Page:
Veteran American documentary filmmaker to receive Directors' award at Cannes
The Directors' Fortnight, now in its 53rd year, has announced its official selection of films to be screened at the Cannes Film Festival. The recipient of this year's Carrosse d'Or prize, American director Frederick Wiseman, will present his 2018 film Monrovia, Indiana on 7 July. The Fortnight will also highlight its efforts to bring cinema to the people.
The Carrosse d’Or prize has been awarded since 2002 by the filmmakers of the French Film Directors’ Guild in recognition of the specific talents and innovation of fellow directors from around the world.
Past winners include John Carpenter (2019), Alain Resnais (2014), Jane Campion (2013), Agnès Varda (2010), David Cronenberg (2006) and Clint Eastwood (2003).
In a statement, the Guild's board of directors wrote that Frederick Wiseman's "rich body of work" had left an "indelible mark on the history of cinema".
Known for his observation of social institutions in the United States, such as hospitals, high schools, and police departments, Wiseman lets the images do the talking, avoiding excess narration.
The first feature-length film Wiseman produced was The Cool World (1963). This was followed by Titicut Follies in 1967, which he produced and directed. He went on to have a prolific career, producing and directing all of his works.
His most recent film was City Hall, which had its world premiere at the 2020 Venice Film Festival last September.
Signs of hope
"Never has anyone laid such patient, humane, curious, understanding, empathetic and politically acute eyes on people and the institutions helping them, holding them back or revealing them," the directors said of Wiseman's career, addressing him in their letter.
"Everywhere, in all contexts, you have painted incredibly compelling portraits of people, doing their best, wherever they may be in life. Small steps that offer hope for bigger ones, the many facets of mankind on either side of a doctor, mayor, or police officer’s desk, the beating heart of living spaces, from parks to ski resorts, from universities to backstage at theaters."
Wiseman has also directed and been involved in theater, in the US and France.
His 2018 film about a small US farming community, Monrovia Indiana, will be screened at the Opening ceremony of the Fortnight on 7 July, followed by a masterclass.
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Among the 23 feature films in the Fortnight selection, seven are first films, and 22 are by directors who have never come to Cannes before, among them French director Yassine Qnia, with her film De bas étage (A Brighter Tomorrow).
One name familiar to French audiences is author/director Emmanuel Carrère with his film Ouistreham (Between Two Worlds), the opening opus of the Directors' Fortnight, and his first film since 2005. It is based on the autobiographical experience of journalist Florence Aubenas, who spent six months living anonymously among workers affected by the economic crisis. Juliette Binoche plays the lead role, surrounded by an amateur cast.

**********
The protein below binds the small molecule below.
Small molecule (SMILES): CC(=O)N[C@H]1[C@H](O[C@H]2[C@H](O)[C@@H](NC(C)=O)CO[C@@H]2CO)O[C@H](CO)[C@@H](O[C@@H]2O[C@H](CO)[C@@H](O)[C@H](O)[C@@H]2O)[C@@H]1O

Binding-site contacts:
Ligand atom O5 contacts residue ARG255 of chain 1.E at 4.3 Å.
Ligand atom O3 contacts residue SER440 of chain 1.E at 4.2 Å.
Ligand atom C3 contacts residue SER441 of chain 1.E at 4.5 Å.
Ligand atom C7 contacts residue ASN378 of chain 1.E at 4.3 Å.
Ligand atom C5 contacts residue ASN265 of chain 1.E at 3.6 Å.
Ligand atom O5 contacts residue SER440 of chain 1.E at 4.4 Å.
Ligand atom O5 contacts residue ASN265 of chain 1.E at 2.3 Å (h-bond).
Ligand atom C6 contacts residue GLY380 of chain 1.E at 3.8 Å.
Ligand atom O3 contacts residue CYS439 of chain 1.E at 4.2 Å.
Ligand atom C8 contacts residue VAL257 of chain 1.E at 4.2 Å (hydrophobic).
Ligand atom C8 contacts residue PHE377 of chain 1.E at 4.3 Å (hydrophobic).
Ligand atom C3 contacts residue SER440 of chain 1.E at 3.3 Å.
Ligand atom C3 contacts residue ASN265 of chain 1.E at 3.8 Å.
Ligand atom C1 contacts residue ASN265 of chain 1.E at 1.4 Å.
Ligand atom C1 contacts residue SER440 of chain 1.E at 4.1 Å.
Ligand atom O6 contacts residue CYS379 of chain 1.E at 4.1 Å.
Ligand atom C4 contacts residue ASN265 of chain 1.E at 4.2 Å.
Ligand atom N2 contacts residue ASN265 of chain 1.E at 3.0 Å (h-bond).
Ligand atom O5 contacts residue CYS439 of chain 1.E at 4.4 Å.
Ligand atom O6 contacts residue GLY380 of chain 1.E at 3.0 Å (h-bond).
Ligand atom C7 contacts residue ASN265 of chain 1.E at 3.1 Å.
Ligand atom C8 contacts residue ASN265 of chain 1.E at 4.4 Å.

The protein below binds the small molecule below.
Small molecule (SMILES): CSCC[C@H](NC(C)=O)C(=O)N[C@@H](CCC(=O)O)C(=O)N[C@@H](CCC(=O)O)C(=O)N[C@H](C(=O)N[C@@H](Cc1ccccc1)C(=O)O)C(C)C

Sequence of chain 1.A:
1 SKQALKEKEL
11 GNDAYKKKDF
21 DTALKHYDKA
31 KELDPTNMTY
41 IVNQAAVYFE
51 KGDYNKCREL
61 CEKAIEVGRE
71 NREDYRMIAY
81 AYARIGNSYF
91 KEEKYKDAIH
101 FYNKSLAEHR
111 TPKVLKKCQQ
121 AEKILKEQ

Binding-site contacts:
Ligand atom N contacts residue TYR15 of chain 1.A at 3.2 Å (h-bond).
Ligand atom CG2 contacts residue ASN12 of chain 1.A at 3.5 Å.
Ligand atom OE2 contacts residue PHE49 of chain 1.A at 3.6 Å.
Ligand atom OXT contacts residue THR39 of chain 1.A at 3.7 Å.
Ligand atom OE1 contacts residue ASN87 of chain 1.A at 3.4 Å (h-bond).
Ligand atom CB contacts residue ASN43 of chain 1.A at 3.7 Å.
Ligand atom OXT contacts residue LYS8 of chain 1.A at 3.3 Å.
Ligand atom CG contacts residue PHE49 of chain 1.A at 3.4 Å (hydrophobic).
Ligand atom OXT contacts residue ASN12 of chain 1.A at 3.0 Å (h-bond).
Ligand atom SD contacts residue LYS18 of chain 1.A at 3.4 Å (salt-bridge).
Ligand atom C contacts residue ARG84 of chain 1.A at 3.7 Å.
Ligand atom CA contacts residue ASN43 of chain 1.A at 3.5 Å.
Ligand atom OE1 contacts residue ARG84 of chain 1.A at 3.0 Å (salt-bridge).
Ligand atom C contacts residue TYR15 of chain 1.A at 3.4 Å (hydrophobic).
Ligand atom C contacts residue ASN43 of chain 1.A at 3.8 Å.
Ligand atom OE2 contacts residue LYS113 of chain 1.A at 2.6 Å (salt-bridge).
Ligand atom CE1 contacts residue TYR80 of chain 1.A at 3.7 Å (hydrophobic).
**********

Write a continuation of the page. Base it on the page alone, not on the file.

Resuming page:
The actrice Luàna Bajrami, who stood out in 2019 award winner Portrait de la jeune fille en feu (Portrait of a Lady on fire), will present her first feature film called Luaneshat e kodrës (The Hill where Lionesses Roar).
There are nine short films in the lineup, as well as a special screening of The Souvenir Part II by British director Joanna Hogg. The much-anticipated sequel to the hit 2019 drama stars Honor Swinton Byrne, Tilda Swinton and Charlie Heaton in the lead roles.
Mon Légionnaire (Our Men) by Rachel Lang is the closing film of the Fortnight.
Reaching out to the community
The Directors' Fortnight also prides itself on pedagogical initiatives and a community outreach in a programme called the La Quinzaine en Actions (The Fortnight in Action), with events throughout the year across France.
The programme aims to bring the cinema to the people, in particular young people in disadvantaged areas who don't have access to culture for geographic or financial reasons.
"Reducing inequality when it comes to accessing culture, and reducing exclusion felt by some of the population. Culture is not a luxury, it's essential to our well-being," the Fortnight organisers say.
Films from the selection are screened followed by meet-the-director exchanges.
During the festival itself, a number of screenings, workshops, readings and performances have been planned at the Théatre de la Licorne in Cannes' La Bocca district.
One such event will feature actors recruited to perform the scenarios written by a group of eight women, supported by the organisation Parcours de Femmes (Women's Way) which gets women back on their feet professionally after a period of difficulty.
Young graduates from the CinéFabrique group at the National Film School in Lyon will produce three of the scripts, with the collaboration of CinéFab and France Télévisions.
To keep the festive spirit alive, the Fortnight also organises reruns of its selected films in cities like Brussels (in August) Marseille, and Paris (in September).
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